Thank You, Urban Bush Women!

 

IMG_0671The week-long residency and presentation of Urban Bush Women’s Walking with ‘Trane ended triumphantly this past Saturday night. Thank you to Jawole, dancers, musicians, tech and admin teams, and also to our terrific technical leadership and crew at The Dance Center for a rich, heartfelt and ferociously performed work! Our audiences loved it and our students came away challenged and inspired.

We thank also our community partners at Links Hall, Striding Lion, and Red Clay Dance Company and Red Clay Dance Youth Ensemble for their participation in the residency week of activities and events. Over the course of the residency, four community events and exchanges were conducted in three different locations around the city, in addition to the half-dozen classes that UBW company members taught right here in The Dance Center with our students and faculty. In addition, we hosted groups from Northwestern University and Ayodele Drum and Dance, and two high schools here in Chicago (ChiArts Academy and Jones Prep) for performances.   On a weekend when tons of dance was going on across the city, we were definitely one of the places to be.

One of the reasons we love working with Urban Bush Women, and have brought them back to Chicago so many times, is – of course – the high quality of the work they bring to the stage. Their commitment to bringing forward, through the creation of beautifully-performed dance theater, the stories and experiences of peoples often marginalized or left out of mainstream cultural visibility and discourse is not just admirable, it is essential to the manifestation of a society that can and does affirm and embrace diversity, equity and inclusion. Walking with ‘Trane is the company’s newest completed and performed testimony to their mission. We are proud to be a presenting organization that can help put this work, as art and as social advocacy, into circulation.

So we bid our dear friends from UBW farewell with all good wishes for continued success and more glorious dancing. May they return to our fair Lake Michigan shores before too long.

Next we prepare for another company that always brings exceptional, and exceptionally felt, dance theater to our stage: Joe Goode Performance Group.

 

 

Advertisements

Program Notes: Urban Bush Women February 18, 19, 20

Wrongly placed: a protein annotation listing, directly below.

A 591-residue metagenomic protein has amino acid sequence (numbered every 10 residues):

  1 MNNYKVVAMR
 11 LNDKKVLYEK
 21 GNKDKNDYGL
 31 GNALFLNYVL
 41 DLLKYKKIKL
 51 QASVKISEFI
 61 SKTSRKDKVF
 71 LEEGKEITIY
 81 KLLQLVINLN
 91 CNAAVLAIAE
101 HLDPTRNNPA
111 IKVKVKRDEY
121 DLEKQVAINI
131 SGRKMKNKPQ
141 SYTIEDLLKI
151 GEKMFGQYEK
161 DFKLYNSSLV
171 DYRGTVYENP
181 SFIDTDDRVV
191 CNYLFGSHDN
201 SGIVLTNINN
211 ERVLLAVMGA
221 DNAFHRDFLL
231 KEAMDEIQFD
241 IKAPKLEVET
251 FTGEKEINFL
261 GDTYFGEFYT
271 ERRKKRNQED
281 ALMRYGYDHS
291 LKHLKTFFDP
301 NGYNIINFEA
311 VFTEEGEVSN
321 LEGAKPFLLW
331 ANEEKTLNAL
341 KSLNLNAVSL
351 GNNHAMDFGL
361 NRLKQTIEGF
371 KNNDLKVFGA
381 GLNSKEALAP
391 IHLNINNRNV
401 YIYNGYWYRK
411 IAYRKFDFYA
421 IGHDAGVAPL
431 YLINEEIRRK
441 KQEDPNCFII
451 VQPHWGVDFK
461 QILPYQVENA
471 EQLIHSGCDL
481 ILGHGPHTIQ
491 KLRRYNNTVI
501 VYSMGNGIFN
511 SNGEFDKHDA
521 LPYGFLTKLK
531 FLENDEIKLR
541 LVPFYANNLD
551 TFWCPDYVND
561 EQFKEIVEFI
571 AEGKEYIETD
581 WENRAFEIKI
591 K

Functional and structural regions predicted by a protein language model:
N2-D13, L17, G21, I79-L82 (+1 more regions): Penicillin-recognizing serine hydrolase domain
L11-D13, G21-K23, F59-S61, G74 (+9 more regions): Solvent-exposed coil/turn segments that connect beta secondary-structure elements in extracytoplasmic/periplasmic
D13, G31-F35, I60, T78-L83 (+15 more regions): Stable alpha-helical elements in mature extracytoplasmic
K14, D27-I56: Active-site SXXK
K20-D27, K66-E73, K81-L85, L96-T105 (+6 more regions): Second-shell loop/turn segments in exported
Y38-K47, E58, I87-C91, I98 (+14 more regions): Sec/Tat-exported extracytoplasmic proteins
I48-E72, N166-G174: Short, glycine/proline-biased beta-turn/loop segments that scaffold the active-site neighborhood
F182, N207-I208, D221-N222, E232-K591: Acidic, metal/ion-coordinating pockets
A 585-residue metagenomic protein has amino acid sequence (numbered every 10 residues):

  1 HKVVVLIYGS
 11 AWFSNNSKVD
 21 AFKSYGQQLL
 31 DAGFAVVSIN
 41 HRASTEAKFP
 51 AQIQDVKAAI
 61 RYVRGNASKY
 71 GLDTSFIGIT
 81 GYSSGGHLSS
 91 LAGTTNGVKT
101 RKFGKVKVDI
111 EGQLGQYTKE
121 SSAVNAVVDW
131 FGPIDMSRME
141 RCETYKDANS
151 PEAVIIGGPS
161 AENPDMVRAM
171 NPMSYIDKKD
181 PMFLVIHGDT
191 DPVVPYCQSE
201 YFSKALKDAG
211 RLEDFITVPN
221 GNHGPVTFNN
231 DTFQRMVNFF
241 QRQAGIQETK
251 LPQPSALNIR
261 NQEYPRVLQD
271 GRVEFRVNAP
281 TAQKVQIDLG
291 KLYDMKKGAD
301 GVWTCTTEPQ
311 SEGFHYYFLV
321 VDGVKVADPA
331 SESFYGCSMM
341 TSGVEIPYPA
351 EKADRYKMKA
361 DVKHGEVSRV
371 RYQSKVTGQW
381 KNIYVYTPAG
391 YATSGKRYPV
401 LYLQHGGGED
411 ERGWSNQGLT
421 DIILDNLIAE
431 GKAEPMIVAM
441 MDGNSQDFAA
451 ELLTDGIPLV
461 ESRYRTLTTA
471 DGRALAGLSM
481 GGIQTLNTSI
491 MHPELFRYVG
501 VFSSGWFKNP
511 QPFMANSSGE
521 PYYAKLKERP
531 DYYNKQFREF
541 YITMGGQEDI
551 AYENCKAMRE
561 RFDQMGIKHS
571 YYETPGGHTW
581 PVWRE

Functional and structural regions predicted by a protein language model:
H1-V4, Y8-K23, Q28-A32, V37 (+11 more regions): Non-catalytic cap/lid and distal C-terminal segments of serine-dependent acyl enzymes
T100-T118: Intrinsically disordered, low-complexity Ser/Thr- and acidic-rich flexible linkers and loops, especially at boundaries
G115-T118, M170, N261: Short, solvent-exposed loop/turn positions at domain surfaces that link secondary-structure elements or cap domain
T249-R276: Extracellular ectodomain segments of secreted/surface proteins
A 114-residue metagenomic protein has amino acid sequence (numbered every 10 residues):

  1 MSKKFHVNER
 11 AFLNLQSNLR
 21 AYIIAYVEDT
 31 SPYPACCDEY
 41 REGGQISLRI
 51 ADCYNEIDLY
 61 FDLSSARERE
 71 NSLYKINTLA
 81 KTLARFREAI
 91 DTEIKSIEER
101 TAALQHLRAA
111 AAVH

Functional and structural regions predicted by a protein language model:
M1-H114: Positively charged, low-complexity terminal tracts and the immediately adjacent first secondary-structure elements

We are excited to welcome the Urban Bush Women back to the Dance Center stage for a second visit in as many years. Under the artistic direction of Jawole Willa Jo Zollar, UBW has enthralled Dance Center audiences with thought-provoking performances since the 1989-1900 season. Rest assured, the Chicago premiere of Walking with ‘Trane will equally inspire. This new evening-length project, which had a triumphant run at Brooklyn Academy of Music in December, celebrates two important legacies in concert dance and music—UBW’s thirty-year anniversary and the fifty-year anniversary of John Coltrane’s groundbreaking A Love Supreme. Just as Coltrane’s complex, melodious mastery of the alto saxophone created a blueprint for jazz composition and performance globally, UBW’s relentless commitment to communing, collecting, choreographing and performing the stories of people throughout the African Diaspora continues to influence the way dancers fuse concert and African American vernacular dance, and engage communities. This is not conventional jazz dance, and yet it is a fully-realized fusion of content, mastery and practice that gives us new insight into what jazz music and dancing can do, and be, and say, to all of us.

Walking with ‘Trane includes an insightful collaboration between UBW and Grammy Award winning composer/pianist George Caldwell. Together the dancers and musician riff off of A Love Supreme to create a performance that kinesthetically and sonically echoes the past, reflects the present replete with its complications, and invites audiences to envision harmonious futures.

Raquel L. Monroe, Ph.D.

IMG_4447

Residency underway!

Above and below:  UBW company members at Links Hall for the Peep Show, February 16.  Above:  l- Stephanie Mas, r-Chanon Judson  Below: l-DuBois A’Keen, middle – Courtney Cook, r- Tendayi Kuumba

IMG_4453

 

Coming Up: Urban Bush Women

by guest blogger/research intern Lizzi Wood, class of 2016

UBW_BlogPost1_UBWColtrane

Urban Bush Women (UBW) and Artistic Director Jawole Willa Jo Zollar have a long and rich history with The Dance Center. Their first performance on our stage was in the 1989/1990 season, in our old space at 4730 N. Sheridan Road. Since then we have enjoyed multiple residencies and projects with this remarkable company including commissioning new works for their repertory, and we have facilitated an ever‐deepening relationship between them and our students and community partners. UBW is nationally known for bringing the stories of disenfranchised people to the stage, with a focus on women‐centered perspectives within the African diaspora. They will premiere their latest work, Walking With ’Trane, at The Dance Center next weekend (February 18–20).